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How to Get More From Your Task List with Layout Hacks

How to Get More From Your Task List with Layout Hacks

    If you’ve read my articles for any length of time, you know I’m an advocate of using paper task lists for your day-to-day task management needs. On a larger scale, such as for ubiquitous capture and weekly planning, I rely on technology, but I then use that large-scale system to form a daily task list on paper. This keeps me focused and burning through the tasks in rapid succession.

    However, there was a time when I was using paper task lists and receiving no benefit at all from it. In fact, I may have been getting even less done than when I relied on the computer to manage my daily tasks.

    At that point in time, my lists were long, written in small print to fit everything on one page. And I don’t know how paper size is measured in the United States, but I’m talking about an A4 sheet of paper.

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    No wonder I got nothing done. I had days and days worth of tasks on one page. There was no direction of attention nor anything to assist in focusing on only that day’s tasks. Just a blob of everything I needed to do.

    If your task list looks like this, like most people’s do, you’re not really writing up task lists. These are more like a mind sweep or capture, because you’ve captured everything you need to do in one place, but haven’t yet processed it in the various appropriate ways to create lists that actually help you in getting stuff done.

    So, here are the rules that I implemented to take that sheet of paper that sucked me dry of motivation and focus and turn it into something that helps you get stuff done.

    It’s Probably Too Big

    If you’ve gone and taken a piece of paper out of your printer or you’ve used a notebook that’s fairly large (say, pages the size of a standard letter), your piece of paper is too big. You need to be limited to make good decisions. You need something about a quarter of that size. A small notebook is perfect for the job.

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    When you’ve got a big piece of paper, you’re tempted to fill it up. That’s really where the root problem lies with many people and their inability to craft effective task lists: they see a space, and they want to fill it up. Sure, it’s instinctual. Humans, for some reason or another, want to fill every space and niche and vacuum they can find. Look at the Internet – it’s one of the biggest spaces filled with junk for the sake of filling it.

    The first step is to restrict yourself. This gives you limited space and scope to work with, which means you immediately put more thought and consideration into the development of your list. You think things through and only list the things that need to be done.

    One Day at a Time

    Often, people will try and make one task list that covers several days, or worse, just create a task list that attempts to cover everything, no matter what the timeframe for it is. You only want to cover one day.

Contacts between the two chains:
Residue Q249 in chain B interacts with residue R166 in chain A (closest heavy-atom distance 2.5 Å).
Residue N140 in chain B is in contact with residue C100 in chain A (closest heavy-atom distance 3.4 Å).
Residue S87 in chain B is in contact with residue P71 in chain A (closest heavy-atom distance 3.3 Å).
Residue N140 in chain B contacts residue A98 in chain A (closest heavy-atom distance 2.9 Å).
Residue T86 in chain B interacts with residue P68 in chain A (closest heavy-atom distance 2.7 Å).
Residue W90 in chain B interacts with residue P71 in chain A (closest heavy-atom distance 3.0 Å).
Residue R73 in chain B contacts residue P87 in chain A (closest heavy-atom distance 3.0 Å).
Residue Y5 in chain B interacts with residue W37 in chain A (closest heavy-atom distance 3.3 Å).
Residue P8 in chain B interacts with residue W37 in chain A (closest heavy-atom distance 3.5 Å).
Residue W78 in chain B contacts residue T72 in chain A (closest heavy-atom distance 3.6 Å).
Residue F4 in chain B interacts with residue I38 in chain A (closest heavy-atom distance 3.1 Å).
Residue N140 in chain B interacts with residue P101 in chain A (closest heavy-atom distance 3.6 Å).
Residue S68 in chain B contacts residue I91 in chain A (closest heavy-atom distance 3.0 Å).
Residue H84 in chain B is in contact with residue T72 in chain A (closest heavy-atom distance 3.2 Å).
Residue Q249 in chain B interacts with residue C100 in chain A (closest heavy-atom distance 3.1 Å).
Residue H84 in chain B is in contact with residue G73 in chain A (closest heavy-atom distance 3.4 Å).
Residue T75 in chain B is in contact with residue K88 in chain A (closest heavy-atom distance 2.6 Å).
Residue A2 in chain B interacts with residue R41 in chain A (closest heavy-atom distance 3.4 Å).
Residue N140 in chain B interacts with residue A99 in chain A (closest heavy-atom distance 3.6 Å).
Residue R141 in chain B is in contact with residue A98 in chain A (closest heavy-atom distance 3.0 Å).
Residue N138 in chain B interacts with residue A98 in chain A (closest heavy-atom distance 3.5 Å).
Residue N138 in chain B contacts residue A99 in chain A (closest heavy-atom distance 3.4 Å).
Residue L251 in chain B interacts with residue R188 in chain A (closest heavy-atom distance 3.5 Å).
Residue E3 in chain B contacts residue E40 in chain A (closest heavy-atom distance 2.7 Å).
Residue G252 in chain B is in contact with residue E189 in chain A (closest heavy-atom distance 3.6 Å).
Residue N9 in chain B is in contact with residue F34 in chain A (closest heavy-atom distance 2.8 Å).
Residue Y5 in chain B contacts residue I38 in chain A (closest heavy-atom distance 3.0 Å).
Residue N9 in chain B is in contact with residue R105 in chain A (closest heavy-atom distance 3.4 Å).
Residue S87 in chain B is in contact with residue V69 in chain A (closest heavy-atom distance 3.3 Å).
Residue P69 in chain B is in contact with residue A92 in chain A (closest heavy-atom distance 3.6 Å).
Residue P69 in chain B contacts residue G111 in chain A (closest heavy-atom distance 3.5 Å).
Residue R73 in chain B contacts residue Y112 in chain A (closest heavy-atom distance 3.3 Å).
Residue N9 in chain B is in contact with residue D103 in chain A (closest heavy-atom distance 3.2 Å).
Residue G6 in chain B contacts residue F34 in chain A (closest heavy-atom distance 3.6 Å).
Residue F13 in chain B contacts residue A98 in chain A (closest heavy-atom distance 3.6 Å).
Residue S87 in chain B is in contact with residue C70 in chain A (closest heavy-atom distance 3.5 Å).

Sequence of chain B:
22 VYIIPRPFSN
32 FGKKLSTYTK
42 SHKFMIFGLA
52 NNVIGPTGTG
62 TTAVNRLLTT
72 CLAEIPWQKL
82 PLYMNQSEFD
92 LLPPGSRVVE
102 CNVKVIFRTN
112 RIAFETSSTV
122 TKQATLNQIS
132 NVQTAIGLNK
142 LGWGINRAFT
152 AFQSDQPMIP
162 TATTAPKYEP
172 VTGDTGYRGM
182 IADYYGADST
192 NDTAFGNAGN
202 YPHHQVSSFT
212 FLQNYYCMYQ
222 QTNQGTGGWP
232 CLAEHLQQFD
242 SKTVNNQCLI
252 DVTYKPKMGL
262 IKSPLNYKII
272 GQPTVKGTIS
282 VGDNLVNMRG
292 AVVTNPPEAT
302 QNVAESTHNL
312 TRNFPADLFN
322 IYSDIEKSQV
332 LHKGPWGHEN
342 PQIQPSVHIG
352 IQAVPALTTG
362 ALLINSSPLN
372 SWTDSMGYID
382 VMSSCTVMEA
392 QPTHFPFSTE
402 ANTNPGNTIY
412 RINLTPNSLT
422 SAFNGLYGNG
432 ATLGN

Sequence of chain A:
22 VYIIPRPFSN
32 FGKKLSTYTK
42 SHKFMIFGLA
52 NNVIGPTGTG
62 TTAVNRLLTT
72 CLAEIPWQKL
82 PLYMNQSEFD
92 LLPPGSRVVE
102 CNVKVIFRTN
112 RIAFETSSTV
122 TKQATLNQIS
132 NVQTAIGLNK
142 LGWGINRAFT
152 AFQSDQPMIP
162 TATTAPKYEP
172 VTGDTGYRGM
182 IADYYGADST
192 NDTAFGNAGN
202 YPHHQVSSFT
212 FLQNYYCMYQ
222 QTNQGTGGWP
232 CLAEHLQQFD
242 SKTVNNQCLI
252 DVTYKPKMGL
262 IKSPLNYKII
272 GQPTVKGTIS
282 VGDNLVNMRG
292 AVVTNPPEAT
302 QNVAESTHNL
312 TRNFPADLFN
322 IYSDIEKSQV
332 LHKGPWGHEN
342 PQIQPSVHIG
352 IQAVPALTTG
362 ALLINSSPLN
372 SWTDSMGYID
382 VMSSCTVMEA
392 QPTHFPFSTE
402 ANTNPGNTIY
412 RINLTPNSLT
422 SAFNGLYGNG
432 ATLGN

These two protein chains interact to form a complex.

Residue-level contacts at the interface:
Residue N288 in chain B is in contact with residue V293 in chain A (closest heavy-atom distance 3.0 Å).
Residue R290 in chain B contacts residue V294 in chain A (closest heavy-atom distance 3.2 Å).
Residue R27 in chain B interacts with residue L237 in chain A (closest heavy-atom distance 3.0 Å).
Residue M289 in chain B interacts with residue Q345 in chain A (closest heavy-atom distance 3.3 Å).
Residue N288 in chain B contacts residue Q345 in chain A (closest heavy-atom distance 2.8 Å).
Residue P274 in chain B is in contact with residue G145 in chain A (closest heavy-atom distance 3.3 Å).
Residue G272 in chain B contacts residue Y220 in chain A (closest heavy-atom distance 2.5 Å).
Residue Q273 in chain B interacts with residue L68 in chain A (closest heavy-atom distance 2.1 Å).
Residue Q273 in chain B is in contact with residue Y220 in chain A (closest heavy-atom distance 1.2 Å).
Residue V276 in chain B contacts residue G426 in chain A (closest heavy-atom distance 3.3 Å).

You’ve got software like Things to help you capture and sort tasks on a larger scale, but the whole point of having a small sheet of paper in front of you, in tangible form, is to help you focus on a daily basis. You need to refine your list to cover only the necessities of each day, the most important tasks that are going to move your projects further in real ways. These are high-yield tasks for the day, which are usually comprised of many smaller, seemingly low-yield, tasks.

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    Never try to squeeze your week into one list. Heck, don’t even try for two days. You’re going to blow it. The task list will serve you best when you use it as a tool to keep you highly focused for one day at a time, and by including tasks for subsequent days, you lose the advantage of keeping highly focused. You might be tempted to jump to that more interesting task three days down the track!

    Prioritize Every List

    Even with less space and less timeframe going into each task list, you will probably still have quite a few tasks to juggle and will need to identify the most important tasks for the day so you can tackle them first, or otherwise plan your day so that they get done. Of course, you want to get everything on that list done and you shouldn’t include more than you can handle if you want to have any hope of feeling motivated when the time to write your next list comes around. But prioritizing helps you focus further and know which tasks can be postponed (if necessary) to complete others.

    If you don’t prioritize, you risk spending all day on a project that, it turns out, was far less urgent than the task just underneath it on the list.

    The best way I’ve found to do this is to choose three tasks and three tasks alone and place a star or asterisk next to them, just to the left (keep a margin when you start jotting your list down so that you don’t find yourself cramming your asterisks into corners!).

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    Do not exceed three asterisks. It totally defeats the purpose. You just want to know your three, most urgent, most high-yield tasks for that day.

    And if you can manage to get under three asterisks, even better. You’ve got great focus!

    More by this author

    Joel Falconer

    Editor, content marketer, product manager and writer with 12+ years of experience in the startup, design and tech digital media industries.

    How to Master the Art of Prioritization The Importance of Scheduling Downtime How to Make Decisions Under Pressure 11 Free Mind Mapping Applications & Web Services How to Use Parkinson’s Law to Your Advantage

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    Last Updated on September 18, 2020

    7 Simple Rules to Live by to Get in Shape in Two Weeks

    7 Simple Rules to Live by to Get in Shape in Two Weeks

    Learning how to get in shape and set goals is important if you’re looking to live a healthier lifestyle and get closer to your goal weight. While this does require changes to your daily routine, you’ll find that you are able to look and feel better in only two weeks.